Writing a blog takes quite a bit of time, but it is all worthwhile when we receive these wonderful comments from people with an interest in Bagni di Lucca.

Thank you to all those who follow the blog and take the time to share thoughts.

Click here to see the post on Arte Barsanti.



Sad news at Ponte a Serraglio

The news Kiosk at Ponte a Serraglio is a very important part of our little community. Olga, who owns it, is a delight. She is always smiling and has been a great help to visitors to our village.

I sadly have to report that she is leaving soon. The kiosk is for sale and it will close next week. I really hope that Olga is able to sell the business. We need it at Ponte. Is there anyone out there who would like to buy the kiosk??

Here is Olga when she took over the business a couple of years ago.

News kiosk Ponte a Serraglio

This is last week. It is great to see Graziano as well. He has been very unwell and it is good to see him back on track.

News kiosk Ponte a Serraglio

Good luck Olga on the next stage of your life. We will miss you at Ponte.

Italy Magazine is once again holding their blogger awards for blogs about Italy. I would love it if you could nominate Bella Bagni di Lucca. The blog won the “Best single travel post” last year and lots of readers came to the blog as a result. It would be fun to do well again this year.

Click here to go to the nomination page. I will let you know if the blog makes the short list.


Cider by Chris

My friend Chris Buxton has a lovely little cottage in Colle, above Ponte a Serraglio.

This is Chris…I’ll let him tell you the cider story.

Chris' cider

At a lovely late September barbecue, looking over an orchard teeming with fruit, missing my English pub and the real ales and ciders, I wondered what is done with all the apples…not much it seems…and no one makes or drinks cider…what a waste.

My friend, Super Mario, as I call him, found the owner, who said I could help myself to the apples. Others knocked on my door and Mario Morotti offered me the apples below his vineyard. If only I had known how steep and how far below!

It looked as though I had passed the point of no return. Thankfully some Ponte people offered their assistance and cider production was underway…with some extra help from Luna.

Chris' cider

Chris' cider

Chris' cider

There was a bit of research, a bit of borrowing equipment from friends and neighbours and some advice from local wine makers.

Chris' cider

Chris' cider

Chris' cider…some supervision by Luna.

Chris' cider I won’t bore you with the details, but there’s not an awful lot more to do than get the juice from the apples and let nature take its course.

The end result? Some weak, some strong, some bottled clear and fizzy, some the way traditionalists like it, natural and cloudy.

Chris' cider

It has been fun tasting it, sharing it…

Chris' cider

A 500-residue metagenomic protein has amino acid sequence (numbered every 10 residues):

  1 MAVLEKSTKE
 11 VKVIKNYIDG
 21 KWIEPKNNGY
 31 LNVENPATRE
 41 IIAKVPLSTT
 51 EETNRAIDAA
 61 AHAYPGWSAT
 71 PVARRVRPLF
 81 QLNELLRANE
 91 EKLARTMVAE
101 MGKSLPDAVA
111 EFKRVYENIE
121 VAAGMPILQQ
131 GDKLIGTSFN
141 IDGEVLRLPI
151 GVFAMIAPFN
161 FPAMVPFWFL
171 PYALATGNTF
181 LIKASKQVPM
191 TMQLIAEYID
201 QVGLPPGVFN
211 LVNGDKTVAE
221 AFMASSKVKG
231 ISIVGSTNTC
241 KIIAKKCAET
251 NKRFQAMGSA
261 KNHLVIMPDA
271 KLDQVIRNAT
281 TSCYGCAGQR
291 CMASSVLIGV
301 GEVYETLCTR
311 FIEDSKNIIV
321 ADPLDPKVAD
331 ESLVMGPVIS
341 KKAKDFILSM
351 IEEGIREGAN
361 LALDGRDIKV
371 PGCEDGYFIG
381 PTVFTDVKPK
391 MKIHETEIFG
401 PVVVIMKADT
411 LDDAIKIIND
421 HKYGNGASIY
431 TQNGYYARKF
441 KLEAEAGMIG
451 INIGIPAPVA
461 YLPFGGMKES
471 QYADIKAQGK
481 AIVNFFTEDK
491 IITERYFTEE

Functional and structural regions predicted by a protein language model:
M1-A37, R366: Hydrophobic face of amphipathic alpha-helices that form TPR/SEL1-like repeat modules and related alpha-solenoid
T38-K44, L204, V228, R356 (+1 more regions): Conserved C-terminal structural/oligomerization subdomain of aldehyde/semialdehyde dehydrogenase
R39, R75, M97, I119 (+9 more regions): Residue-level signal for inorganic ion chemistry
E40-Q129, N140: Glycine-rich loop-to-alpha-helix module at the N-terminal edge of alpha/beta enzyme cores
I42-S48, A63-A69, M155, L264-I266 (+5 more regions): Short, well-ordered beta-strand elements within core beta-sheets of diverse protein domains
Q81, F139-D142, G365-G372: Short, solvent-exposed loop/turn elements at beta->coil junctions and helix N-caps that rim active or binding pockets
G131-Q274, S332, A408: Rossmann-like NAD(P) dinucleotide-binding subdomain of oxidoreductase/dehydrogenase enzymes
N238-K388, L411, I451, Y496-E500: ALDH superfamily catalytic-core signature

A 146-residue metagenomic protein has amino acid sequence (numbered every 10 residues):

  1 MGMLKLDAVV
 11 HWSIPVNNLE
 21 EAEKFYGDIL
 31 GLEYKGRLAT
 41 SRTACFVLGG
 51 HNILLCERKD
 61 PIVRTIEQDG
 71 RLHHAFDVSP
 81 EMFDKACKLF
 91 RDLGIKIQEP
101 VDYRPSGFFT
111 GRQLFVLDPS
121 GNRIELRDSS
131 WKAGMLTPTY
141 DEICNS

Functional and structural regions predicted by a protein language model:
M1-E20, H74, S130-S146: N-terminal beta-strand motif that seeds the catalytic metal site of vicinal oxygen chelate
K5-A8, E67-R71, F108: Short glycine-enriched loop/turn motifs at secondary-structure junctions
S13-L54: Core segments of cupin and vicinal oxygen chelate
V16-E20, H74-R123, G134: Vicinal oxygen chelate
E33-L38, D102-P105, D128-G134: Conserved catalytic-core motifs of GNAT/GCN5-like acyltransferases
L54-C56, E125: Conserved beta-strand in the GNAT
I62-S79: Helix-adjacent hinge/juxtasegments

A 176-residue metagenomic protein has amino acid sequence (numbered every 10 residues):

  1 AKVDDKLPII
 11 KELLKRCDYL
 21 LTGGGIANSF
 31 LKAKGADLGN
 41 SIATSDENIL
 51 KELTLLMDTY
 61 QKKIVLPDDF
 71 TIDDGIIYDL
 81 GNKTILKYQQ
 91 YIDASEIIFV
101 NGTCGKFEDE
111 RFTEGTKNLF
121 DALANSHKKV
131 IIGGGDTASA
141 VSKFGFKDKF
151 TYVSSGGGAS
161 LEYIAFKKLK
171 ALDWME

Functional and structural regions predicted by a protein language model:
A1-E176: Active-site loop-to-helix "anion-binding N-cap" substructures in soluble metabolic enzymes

…but alas it is not to everyone’s taste.

Chris' cider

Thank you Chris for sharing your tale of cider. I hope there is some left when I get back to Bagni di Lucca.

The slow bells

Slow bells toll when someone dies in our village. The bells ring to announce the funeral and when the body is taken from the church for the last journey.

The bells rang slowly recently for Oriana, one of the lovely old ladies who lived in Ponte a Serraglio. I met her soon after I arrived in the village. She was always ready with a smile and a chat.

She was part of a group of oldish ladies who would gather in the morning for coffee and a good old chinwag.  Several of them are still at the bar every day and there is a cheery “Buongiorno” for me. I haven’t seen Oriana for some time and it appears that she spent the last days of her life in hospital.

There used to be quite a large group of old gentlemen at the bar every morning where they would solve the problems of the world for a few hours, before strolling off home for lunch. This group has dwindled to two or three. I find it very sad to watch them grow old and then disappear one day.

I went to the church to farewell Oriana. She will be missed.


I think it is a lovely tribute to a treasured member of the community. The slow bells allow time to think about the life that has been lived, and recall happy memories.

Flowers everywhere

On All Souls’ Day, November 2, Italians take flowers to cemeteries to honour their deceased relatives. Florists do a roaring trade and cemeteries come alive with people.

Far from being a gloomy event, it is quite festive. People dress up and stroll around looking at the graves. Cemeteries look beautiful with colourful flowers decorating the tombs. Graves are generally well kept anyway, but this is special.

All souls day

All Souls' day

All Souls' Day


All Souls' Day

All Souls' Day

All Souls's Day

All Souls' Day

This is a lovely tradition. How nice to think that someone cared enough to keep your grave clean and tidy and bring flowers sometimes.